“Window is closing for any surprise 2024 candidates, but they could still emerge” [ABC News]. “Politicians who are floated as late-breaking candidates — including Rep. Dean Phillips, D-Minn., or Virginia’s Republican Gov. Glenn Youngkin — could theoretically still declare they are running for the White House and even, on paper, go on to win their party’s nominations even if they miss the cutoff for the early primary and caucus dates, experts told ABC News…. Experts said that missing filing deadlines or joining the 2024 presidential race after some key benchmarks pass in early voting states would make it very challenging but not impossible to earn a presidential nomination….. Success as a late-entry candidate would depend on building momentum among voters despite not campaigning and gaining traction in the early states or being able to win any of their delegates, the experts said. ‘If you have a lot of popularity … oomph you can still get the nomination, even though you missed the early primaries,’ said Richard Winger, a ballot access expert and political analyst…. There is some precedent for candidates joining the race without qualifying to be on the ballot in early or key states. Former New York City Mayor Michael Bloomberg formally entered the 2020 presidential race as a Democrat in late November 2019 but did not file in New Hampshire. Former Mass. Gov. Deval Patrick also launched an unsuccessful bid that month, missing deadlines to file in Alabama and Arkansas.” • Wow, Deval Patrick. Whatever happened to the backup Obama?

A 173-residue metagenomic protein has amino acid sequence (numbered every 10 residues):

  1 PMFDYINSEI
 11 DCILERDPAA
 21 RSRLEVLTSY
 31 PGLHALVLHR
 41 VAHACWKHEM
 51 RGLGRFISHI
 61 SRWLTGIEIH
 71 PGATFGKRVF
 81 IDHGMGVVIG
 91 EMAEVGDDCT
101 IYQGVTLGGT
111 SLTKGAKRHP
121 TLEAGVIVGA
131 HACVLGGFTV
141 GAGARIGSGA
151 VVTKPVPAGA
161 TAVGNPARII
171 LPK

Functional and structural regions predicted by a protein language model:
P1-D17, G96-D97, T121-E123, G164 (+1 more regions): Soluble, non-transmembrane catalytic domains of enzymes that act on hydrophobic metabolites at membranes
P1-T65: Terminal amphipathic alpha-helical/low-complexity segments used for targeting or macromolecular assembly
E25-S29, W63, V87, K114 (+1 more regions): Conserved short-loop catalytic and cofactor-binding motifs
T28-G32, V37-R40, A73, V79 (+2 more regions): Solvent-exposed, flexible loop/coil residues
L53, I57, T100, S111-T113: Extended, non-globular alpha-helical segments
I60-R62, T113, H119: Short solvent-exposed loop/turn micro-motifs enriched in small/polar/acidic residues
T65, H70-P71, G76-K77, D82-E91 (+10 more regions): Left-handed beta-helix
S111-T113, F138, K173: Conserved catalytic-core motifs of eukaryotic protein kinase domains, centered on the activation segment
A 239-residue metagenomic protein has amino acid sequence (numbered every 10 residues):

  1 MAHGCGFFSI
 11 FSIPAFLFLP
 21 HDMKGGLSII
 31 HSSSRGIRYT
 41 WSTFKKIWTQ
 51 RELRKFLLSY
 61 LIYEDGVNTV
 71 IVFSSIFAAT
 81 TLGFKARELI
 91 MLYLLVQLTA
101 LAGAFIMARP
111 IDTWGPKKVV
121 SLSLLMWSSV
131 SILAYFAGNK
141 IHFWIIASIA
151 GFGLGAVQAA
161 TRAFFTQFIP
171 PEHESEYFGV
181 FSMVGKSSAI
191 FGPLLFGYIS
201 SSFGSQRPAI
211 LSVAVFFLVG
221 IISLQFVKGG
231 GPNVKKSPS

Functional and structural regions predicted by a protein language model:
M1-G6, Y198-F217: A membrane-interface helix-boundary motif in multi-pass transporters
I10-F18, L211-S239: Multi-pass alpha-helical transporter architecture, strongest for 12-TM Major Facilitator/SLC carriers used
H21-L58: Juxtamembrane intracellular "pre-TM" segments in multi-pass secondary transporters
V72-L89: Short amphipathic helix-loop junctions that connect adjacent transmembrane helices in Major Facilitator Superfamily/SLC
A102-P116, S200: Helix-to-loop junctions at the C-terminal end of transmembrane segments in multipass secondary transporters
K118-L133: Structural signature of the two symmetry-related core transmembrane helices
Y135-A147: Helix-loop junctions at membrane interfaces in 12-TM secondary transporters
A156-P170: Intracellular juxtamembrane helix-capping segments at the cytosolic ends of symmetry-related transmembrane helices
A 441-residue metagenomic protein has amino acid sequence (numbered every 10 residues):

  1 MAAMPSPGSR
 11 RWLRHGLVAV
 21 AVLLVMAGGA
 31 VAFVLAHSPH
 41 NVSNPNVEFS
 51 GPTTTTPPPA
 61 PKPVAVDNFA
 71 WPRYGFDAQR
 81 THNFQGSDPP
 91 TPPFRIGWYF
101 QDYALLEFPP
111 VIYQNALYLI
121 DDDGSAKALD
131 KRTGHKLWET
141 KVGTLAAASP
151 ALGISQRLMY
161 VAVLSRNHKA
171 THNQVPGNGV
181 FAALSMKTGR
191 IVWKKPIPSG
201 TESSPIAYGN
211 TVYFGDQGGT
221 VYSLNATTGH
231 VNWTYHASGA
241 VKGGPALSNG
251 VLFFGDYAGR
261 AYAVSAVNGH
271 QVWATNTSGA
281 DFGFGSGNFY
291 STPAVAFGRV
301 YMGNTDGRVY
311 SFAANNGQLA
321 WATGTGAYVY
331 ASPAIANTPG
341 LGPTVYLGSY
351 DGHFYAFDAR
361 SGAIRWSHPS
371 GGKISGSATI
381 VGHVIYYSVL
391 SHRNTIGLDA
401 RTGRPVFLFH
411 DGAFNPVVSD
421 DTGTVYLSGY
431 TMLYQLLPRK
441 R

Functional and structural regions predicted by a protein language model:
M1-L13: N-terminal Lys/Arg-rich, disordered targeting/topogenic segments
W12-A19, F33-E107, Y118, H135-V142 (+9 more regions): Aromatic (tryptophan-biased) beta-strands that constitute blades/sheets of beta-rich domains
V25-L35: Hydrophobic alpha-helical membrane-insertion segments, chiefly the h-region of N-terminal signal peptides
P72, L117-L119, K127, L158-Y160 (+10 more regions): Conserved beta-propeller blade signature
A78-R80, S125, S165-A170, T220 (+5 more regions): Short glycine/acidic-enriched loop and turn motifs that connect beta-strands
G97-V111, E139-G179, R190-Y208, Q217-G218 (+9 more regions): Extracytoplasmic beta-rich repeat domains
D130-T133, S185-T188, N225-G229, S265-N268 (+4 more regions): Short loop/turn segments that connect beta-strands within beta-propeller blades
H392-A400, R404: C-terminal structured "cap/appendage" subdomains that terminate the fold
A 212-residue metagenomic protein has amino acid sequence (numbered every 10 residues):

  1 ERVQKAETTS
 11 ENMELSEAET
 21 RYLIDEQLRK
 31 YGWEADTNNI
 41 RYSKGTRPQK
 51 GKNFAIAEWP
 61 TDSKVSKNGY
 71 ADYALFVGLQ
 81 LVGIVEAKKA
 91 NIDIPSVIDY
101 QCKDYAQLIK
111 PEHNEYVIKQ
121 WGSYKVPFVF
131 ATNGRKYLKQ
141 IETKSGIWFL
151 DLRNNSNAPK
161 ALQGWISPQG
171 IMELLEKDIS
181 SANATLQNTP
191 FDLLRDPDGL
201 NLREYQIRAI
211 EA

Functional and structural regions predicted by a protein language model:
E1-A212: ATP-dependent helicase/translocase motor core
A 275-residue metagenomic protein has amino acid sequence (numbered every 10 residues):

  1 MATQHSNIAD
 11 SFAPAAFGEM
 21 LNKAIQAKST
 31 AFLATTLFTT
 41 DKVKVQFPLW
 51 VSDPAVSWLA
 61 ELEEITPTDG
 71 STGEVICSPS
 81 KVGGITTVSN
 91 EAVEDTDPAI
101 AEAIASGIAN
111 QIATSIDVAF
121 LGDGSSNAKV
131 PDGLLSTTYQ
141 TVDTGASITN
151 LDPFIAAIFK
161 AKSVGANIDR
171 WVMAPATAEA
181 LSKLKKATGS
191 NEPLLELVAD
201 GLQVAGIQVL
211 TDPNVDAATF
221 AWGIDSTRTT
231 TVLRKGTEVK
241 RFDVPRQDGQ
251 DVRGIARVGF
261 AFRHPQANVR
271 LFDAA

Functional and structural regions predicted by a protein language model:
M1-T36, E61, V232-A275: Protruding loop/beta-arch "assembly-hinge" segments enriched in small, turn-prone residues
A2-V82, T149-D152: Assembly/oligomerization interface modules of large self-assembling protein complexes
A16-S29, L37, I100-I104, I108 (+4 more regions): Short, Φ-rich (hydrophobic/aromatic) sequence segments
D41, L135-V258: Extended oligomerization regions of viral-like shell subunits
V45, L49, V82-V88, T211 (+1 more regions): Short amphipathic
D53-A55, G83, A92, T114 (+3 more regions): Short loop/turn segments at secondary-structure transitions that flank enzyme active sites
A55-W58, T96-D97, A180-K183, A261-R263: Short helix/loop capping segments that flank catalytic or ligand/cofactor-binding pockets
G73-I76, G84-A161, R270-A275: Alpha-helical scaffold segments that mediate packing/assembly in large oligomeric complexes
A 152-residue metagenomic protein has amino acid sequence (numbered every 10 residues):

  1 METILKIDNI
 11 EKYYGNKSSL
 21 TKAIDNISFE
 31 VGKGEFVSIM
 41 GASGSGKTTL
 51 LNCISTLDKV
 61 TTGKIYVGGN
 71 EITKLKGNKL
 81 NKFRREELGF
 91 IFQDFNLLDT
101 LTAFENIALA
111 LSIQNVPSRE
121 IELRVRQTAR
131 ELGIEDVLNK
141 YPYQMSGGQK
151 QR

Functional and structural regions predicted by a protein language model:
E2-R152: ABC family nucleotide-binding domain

* * *
“The Democrats Savior? Why Pete Buttigieg Could Be President” . “Transportation Secretary Pete Buttigieg remains highly popular among Democrats – and a possible presidential candidate someday. He could be a strong contender for the top job in 2028. A poll taken in January showed him more popular than his boss, Joe Biden, among 2024 Democratic New Hampshire primary voters. Twenty-three percent told a Granite State poll taken by the University of New Hampshire that they preferred Buttigieg. He had a 69% approval rating among Democrats compared with 49% for Biden.”